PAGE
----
I’ve done this for so long that it’s become an instinct. Any time anything happens, whether it’s really my fault or not, I end up saying “sorry,” either to express regret or to express compassion. The slightly twisted reasoning behind it: if I say “sorry” enough, people might understand that I commiserate with them, and thus are more inclined to see me in a positive light later on.
#2: Being helpful
If I help someone, I boost them up–as well as boosting my own feelings of self-worth. Helping that person may also lead to them having a positive memory of me, making them less likely to harm me or act against me in the future.
#3: Being emotional
Though it seems counter-intuitive, this is also a coping strategy. I had to dig a while in my consciousness for this reasoning, but from what I’ve been able to gather, becoming overly emotional means that others are moved to help me calm down, forgetting for a moment their own gripes with each other. (I have actually done this quite often in situations where a group needs to pull together to make it through–I somehow express the stress of the rest of the group, and we end up becoming a more solid unit as a result.)
#4: Forgiving quickly (or at least saying that I have)
If I forgive quickly, I am perceived as somehow a “better” person–though I confess sometimes that I can’t forgive as easily as the words spring to my mouth. (That’s a hard thing to realize about myself.)
#5: Staying quiet when I have a minor complaint
I don’t like to make a “big scene” and will stay quiet rather than being assertive. Reason: I don’t want to be seen as a nag or as a bothersome person.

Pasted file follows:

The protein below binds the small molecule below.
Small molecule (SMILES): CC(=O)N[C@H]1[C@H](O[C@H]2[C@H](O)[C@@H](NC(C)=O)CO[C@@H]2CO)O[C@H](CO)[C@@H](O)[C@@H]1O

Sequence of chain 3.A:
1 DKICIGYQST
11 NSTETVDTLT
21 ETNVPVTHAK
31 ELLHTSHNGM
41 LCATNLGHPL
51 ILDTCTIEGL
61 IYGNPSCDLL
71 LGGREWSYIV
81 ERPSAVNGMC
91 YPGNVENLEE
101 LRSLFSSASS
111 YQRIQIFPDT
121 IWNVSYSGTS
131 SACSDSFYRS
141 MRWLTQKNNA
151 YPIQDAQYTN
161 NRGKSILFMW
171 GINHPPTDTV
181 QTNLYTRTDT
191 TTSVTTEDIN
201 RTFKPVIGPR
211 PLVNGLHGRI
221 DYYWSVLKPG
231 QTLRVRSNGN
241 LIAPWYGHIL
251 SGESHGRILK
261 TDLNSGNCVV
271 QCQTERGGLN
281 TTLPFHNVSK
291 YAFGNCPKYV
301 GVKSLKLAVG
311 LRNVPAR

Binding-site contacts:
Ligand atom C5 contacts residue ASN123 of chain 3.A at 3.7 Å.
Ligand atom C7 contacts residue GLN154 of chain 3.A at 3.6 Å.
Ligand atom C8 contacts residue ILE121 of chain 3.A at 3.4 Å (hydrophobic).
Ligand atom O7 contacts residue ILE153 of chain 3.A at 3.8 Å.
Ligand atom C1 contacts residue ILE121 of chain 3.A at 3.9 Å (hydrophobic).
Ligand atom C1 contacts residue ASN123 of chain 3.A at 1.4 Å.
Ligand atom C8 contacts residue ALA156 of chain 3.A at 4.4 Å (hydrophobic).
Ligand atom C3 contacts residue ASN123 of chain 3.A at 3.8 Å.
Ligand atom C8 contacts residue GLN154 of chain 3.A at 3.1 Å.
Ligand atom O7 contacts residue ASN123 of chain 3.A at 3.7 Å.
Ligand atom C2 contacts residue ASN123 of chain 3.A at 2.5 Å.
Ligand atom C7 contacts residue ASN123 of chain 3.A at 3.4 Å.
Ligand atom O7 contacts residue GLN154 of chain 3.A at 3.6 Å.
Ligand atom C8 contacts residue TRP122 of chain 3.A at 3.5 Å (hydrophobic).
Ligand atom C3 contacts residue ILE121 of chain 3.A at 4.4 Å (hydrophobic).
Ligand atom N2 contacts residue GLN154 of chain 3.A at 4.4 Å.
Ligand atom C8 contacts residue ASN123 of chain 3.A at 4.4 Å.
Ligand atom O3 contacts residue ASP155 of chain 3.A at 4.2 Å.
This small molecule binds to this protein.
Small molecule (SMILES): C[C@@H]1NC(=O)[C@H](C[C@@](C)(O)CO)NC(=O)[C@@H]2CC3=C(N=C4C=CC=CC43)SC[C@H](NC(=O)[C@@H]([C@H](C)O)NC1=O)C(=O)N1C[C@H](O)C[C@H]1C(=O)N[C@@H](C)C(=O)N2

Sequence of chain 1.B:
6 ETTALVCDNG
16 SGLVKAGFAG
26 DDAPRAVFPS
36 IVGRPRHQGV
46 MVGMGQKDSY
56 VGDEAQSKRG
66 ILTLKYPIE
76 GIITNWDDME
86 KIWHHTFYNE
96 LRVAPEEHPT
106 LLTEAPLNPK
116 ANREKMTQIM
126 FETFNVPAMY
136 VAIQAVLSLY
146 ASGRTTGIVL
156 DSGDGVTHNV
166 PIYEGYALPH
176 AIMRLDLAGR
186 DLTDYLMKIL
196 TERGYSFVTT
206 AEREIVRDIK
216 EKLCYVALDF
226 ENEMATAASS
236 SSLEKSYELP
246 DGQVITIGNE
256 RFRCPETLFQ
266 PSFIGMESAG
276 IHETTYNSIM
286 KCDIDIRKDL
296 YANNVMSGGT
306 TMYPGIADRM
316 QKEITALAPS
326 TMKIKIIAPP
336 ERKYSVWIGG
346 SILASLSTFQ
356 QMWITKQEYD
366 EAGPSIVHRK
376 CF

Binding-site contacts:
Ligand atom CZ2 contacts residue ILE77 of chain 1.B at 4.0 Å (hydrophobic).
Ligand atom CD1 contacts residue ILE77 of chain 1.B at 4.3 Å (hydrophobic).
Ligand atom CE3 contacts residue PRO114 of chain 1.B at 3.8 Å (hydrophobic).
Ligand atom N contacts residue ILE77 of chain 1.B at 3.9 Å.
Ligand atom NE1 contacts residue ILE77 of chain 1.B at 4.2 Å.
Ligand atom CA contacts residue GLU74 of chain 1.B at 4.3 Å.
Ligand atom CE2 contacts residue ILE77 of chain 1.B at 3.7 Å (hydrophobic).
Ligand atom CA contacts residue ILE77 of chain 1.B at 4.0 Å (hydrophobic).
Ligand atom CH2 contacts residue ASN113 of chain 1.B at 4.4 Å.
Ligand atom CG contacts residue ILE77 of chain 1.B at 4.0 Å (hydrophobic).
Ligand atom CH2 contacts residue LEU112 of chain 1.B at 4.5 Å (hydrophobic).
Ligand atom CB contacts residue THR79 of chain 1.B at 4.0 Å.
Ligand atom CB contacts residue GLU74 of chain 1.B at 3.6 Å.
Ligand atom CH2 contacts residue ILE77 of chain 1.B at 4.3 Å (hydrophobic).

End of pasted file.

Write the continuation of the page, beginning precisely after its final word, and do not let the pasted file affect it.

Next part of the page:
What I’ve Learned from Exploring My Coping Strategies
All of the above strategies focus around others seeing me as someone they want to be around, someone they want to help, and someone that they look on with favor. This is related heavily to my experience of severe loneliness early in my school life, which shaped me more than I wish to admit. My way of dealing with threats, usually in the form of another person who is more aggressive, is to make sure they do not perceive me as a similar threat. Only then can I have some semblance of peace, since I have maintained harmonious relationships with them.
Coping strategies are the unconscious tricks we all use to maneuver in society, but sometimes they don’t always function the way we intend. One reason I posted this is because I have to dig into why I act the way I do in order to change the malfunctioning strategies–for certain, I can’t go around the workplace crying every time I feel threatened!
Learning about our inner emotional workings is a freeing and somewhat disturbing experience, one that has helped me get a better handle on who I am and who I am becoming. Try it for yourself–what’s really making you act the way you do in certain social situations? You might just learn something really interesting about yourself in the process!